More than the six turnovers generated by the Kiffin/Marinelli defensive scheme, or the fact that the Dallas offense failed to capitalize on those takeaways, what kept playing in my mind after the Giants game was the fact that the Cowboys fans were able to disrupt Eli Manning and the Giants. The fans at AT&T Stadium had stepped up and made themselves a factor in the football game. The Cowboys were given a true home field advantage and that thought is something that has been sorely missed in recent years. On Sunday night the crowd of over 85,000 screaming fans turned in a game ball performance.
To the uninitiated fan it may seen strange that, given the long and successful history of the Dallas Cowboys and the passion for football that exists in Texas, the fans who attend Cowboys home games are not generally a serious factor for the visiting team. Last season, Cowboys Hall of Fame quarterback Troy Aikman called out the Dallas faithful during an appearance on KTCK-AM. In part, he stated that Dallas fans are not the type of fan who goes to sporting events to cheer on the home team; for them, it is more of a social event. Troy went on to add that during his playing career, the other three teams in the NFC East had a much greater home field advantage than did the Cowboys. While some have been quick to claim that the team had lost the advantage with the opening of their new home in Arlington; Aikman, who played his entire career in Texas Stadium, is quick to dispute that statement. His view is that a lot of the people who attend any sporting event in Dallas are there "because it's kind of just a place to be seen."
In stark contrast to Aikman's observations, during the opener against the Giants, the House the Jerry Built was rocking on Sunday night. During the game it seemed that the fans realized that they too have a role to play. They stepped up and did just that. During the post game press conferences, quarterback Tony Romo finished his session with an unsolicited statement about the fans and their role in the victory over an NFC East rival.
"The crowd was exceptional. They were outstanding from the moment it started to the end of the football game." -Tony Romo
Tony went on to add that, as long as the fans keep bringing the noise and energy level that was present on Sunday night, AT&T Stadium is going to transform itself into a tough place for opposing teams to play. In Romo's own words "It was awesome."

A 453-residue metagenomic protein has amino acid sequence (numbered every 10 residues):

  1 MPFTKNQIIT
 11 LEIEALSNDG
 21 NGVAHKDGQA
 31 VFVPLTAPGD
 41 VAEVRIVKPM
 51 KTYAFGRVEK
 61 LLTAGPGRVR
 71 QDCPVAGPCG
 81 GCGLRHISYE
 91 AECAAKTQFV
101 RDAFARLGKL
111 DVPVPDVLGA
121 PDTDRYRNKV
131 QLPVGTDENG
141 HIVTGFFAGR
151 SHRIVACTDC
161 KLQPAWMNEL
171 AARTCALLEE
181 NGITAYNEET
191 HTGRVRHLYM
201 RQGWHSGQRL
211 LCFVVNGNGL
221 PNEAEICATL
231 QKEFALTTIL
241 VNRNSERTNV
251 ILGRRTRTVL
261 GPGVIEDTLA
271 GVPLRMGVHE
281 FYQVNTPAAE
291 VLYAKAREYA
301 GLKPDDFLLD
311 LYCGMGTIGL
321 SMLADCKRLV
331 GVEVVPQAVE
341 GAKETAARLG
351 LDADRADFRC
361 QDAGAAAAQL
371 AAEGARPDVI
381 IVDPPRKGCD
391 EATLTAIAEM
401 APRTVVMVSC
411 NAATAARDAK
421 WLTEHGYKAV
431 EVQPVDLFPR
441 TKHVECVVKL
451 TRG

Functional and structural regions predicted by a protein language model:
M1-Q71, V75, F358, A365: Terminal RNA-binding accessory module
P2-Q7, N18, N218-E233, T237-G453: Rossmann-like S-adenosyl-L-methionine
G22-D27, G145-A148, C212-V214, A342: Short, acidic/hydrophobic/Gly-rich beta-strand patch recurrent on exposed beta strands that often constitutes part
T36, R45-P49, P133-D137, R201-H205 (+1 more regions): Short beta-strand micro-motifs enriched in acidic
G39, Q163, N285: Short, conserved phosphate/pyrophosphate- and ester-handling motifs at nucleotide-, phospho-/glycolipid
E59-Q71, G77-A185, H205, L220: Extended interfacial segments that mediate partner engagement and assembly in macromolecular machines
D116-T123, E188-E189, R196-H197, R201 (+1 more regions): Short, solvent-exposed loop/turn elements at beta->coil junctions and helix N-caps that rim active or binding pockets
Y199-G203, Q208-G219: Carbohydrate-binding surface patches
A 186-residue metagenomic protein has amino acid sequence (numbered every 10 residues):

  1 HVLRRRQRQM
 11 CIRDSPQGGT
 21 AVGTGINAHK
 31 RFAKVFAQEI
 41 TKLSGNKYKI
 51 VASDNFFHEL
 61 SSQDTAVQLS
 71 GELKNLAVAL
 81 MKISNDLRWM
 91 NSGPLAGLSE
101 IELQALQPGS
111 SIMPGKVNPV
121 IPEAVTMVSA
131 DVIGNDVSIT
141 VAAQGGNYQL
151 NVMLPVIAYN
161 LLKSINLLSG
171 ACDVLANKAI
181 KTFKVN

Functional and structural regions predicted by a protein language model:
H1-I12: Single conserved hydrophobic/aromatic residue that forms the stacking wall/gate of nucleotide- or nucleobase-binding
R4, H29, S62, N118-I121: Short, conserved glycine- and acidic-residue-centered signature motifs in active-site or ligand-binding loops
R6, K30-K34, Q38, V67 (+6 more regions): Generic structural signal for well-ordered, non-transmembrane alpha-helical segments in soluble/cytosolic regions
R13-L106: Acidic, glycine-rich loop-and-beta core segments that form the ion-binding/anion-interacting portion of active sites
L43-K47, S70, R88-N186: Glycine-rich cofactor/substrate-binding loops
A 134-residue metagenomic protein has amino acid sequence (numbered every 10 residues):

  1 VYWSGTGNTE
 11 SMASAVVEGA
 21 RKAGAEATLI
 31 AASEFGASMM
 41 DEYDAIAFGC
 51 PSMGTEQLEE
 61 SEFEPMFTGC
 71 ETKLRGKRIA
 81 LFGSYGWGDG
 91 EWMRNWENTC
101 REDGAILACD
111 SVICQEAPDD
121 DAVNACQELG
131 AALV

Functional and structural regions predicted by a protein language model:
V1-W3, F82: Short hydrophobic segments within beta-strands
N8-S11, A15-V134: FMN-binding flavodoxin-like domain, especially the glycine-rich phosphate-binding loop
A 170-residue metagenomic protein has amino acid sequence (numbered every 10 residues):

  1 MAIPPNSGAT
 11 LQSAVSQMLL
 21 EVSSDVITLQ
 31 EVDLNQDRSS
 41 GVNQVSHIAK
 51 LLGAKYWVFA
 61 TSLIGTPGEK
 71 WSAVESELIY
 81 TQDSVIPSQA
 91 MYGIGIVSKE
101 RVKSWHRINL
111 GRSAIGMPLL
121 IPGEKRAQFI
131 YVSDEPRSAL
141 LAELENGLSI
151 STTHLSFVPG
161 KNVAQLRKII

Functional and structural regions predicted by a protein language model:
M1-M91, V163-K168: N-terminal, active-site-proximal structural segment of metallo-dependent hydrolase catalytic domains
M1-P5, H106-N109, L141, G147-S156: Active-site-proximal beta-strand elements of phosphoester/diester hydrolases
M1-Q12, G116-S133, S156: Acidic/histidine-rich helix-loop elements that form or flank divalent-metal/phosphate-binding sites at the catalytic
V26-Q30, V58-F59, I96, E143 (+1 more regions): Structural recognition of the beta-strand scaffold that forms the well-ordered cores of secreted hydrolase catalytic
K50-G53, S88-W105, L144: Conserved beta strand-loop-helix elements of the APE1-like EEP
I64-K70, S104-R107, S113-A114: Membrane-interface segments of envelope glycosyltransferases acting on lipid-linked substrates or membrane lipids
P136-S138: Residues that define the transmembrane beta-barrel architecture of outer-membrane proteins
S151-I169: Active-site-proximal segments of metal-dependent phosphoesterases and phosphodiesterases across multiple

The Cowboys quarterback was not alone in his observation of the crowd's impact on the football game. Safety Barry Church, who had both a forced fumble and a fumble recovery on the night, wanted to talk about the fans as well.
"You could tell they were rattling the Giants a little bit out there. That's what we need each and every week." -Barry Church
Defensive captain and signal-caller Sean Lee added a few words to the press as well.
"As a defensive signal-caller, when you have trouble making calls; that's fun. That's good, because it means the crowd's going." -Sean Lee
Somehow, I doubt that Eli Manning found the experience as enjoyable as did Lee. At one point the noise level forced Manning to waste a time out due to the communications issue. Coming out of that break, the fans escalated their efforts and forced the Giants to commit a critical pre-snap penalty. Even DeMarco Murray got into the act. He informed the media that, during his three years in Dallas, Sunday night's crowd noise was by far the loudest he had ever experienced.
It's not very often that I feel compelled to comment on activity outside the playing field, but in response to Sunday night, I feel compelled to point out the efforts of the Dallas faithful. At one point late in the game, when the defense was exhausted and standing around with their hands on their hips, the crowd provided a lift. Kiffin's men responded to the crowd with a critical three and out effort. The fans elevated their game against New York and for their efforts, the players responded with both their efforts and their praise. All that remains is for the Cowboys fans to follow a Jason Garrett mantra and keep stacking one good performance on top of another.
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